representations of obesity

A new study shows that the representations of obesity in the media strongly influence how individuals perceive obesity and its health risks, and changing the presentation of news reports on obesity can effectively decrease weight-based prejudice and increase the celebration of body size diversity.

 

The media has a strong influential effect on how we think, and when facts are presented with a bias, there is the potential of wrongful interpretation. Obesity and its associated health risks have been reported at length, leaving viewers with the idea that being over-weight is unhealthy. Many scientists are now arguing that individuals who are over-weight are still capable of being healthy, and that other factors (such as poor nutrition) cause the health risks commonly associated with obesity. The problem now lies within the media’s representation of obesity, which emphasizes blame on individuals (through poor nutrition and exercise choices), leaving viewers with weight-related prejudices.

A recent study published in the Journal of Social Science & Medicine used over 500 university students as participants to find out how different representations of obesity in news reports could affect personal attitudes on obesity. Four different media representations (“frames”) were used, each corresponding to distinct views on obesity: the Public Health Crisis frame (a dominant frame in the media, which presents obesity as a large-scale problem), the Personal Responsibility frame (also a dominant media frame, focusing on personal choices as causes of obesity), the Health at Every Size frame (HAES, idea that all sizes can be healthy), and the Fat-Rights frame (which argues that being over-weight is a form of diversity and criticizes weight-based prejudice). Students were asked to read news articles on obesity, each biased for a frame and were interviewed before and after, to observe changes in opinion.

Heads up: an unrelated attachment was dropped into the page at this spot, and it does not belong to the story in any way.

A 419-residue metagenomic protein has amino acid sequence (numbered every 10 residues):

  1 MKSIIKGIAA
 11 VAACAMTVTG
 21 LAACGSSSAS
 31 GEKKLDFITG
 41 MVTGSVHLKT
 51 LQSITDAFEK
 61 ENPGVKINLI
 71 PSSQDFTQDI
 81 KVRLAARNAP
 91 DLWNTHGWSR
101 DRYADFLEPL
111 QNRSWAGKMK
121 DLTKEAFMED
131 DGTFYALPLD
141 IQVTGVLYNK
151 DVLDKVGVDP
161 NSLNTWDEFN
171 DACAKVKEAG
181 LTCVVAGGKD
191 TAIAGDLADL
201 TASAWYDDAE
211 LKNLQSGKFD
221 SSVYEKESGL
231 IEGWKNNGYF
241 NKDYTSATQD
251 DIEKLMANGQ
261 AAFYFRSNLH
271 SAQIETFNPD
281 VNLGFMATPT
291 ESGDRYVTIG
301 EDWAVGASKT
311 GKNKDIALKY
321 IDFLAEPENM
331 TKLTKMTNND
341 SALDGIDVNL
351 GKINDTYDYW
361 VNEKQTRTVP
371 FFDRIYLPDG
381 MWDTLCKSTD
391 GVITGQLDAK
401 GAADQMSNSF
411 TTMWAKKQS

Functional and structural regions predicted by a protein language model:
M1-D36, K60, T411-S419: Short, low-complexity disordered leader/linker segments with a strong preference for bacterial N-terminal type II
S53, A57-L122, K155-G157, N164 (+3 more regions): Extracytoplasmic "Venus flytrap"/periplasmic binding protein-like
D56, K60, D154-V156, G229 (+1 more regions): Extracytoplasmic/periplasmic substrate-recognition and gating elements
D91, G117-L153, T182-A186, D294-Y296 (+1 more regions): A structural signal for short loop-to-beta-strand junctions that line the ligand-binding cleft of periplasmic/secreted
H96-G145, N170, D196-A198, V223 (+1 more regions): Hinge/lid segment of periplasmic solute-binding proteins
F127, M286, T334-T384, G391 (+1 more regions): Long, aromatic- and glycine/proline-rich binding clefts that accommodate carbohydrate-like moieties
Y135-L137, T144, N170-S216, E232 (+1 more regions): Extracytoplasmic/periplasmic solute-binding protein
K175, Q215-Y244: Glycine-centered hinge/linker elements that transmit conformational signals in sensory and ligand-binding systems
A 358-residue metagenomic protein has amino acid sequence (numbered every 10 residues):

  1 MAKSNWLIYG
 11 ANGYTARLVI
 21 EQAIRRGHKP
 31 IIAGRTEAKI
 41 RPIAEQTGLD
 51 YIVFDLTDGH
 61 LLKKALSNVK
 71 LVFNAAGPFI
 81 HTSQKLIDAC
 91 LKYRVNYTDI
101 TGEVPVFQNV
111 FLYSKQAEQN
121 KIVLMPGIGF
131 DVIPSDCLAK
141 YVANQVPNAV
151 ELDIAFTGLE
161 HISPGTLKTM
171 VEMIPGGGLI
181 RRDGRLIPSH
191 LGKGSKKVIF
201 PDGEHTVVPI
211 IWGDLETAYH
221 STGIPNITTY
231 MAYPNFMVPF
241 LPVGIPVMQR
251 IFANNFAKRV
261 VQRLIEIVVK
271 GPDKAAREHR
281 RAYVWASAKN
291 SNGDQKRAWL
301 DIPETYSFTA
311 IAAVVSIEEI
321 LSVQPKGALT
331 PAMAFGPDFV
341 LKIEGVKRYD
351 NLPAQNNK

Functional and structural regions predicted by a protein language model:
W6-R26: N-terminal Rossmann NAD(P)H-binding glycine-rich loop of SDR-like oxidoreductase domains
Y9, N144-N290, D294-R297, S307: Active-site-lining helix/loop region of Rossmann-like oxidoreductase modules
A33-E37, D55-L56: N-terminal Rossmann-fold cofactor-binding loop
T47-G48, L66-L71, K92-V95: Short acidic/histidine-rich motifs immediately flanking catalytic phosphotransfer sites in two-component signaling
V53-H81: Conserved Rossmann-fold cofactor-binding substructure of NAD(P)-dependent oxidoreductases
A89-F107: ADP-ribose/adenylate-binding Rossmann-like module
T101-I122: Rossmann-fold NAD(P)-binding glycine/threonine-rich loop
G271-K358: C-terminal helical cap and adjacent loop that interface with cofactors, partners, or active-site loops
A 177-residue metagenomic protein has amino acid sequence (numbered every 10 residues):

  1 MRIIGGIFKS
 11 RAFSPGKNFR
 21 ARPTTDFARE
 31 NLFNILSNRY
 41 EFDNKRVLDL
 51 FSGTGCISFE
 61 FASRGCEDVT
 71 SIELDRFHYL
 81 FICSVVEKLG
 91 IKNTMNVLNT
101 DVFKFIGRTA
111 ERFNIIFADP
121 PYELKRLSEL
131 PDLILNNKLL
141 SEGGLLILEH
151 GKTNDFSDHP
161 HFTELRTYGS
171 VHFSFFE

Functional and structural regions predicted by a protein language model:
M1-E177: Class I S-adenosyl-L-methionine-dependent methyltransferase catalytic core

Students who read news articles with Public Health Crisis or Personal Responsibility frames more strongly believed that being fat was unhealthy after reading the articles. There was also increased agreement that over-weight individuals should pay more for insurance policies, an increase in weight-based prejudices, and a decrease in their willingness to celebrate body size diversity after reading. Students who read news articles with HAES and Fat-Rights frames showed opposite results: they were more willing to celebrate body size diversity, and showed a decrease in believing that being fat was unhealthy after reading the articles. There was an increase in siding against over-weight individuals paying more for insurance policies, and showed a decrease in weight-based prejudices after the study.

As Frederick reports in this paper, the media today is biased, focusing primarily on Public Health Crisis the frame,  but the results of this study demonstrate that personal perceptions of obesity are capable of change if the representation of body size in the media is altered so that it is presented with non-discriminatory frames.

 

 

 

Frederick, D.A., et al., Culture, health, and bigotry: How exposure to cultural accounts of fatness shape attitudes about health risk, health policies, and weight-based prejudice, Social Science & Medicine (2015),

 

 

 

 

 

Written by Alexandra Lostun, BSc

 

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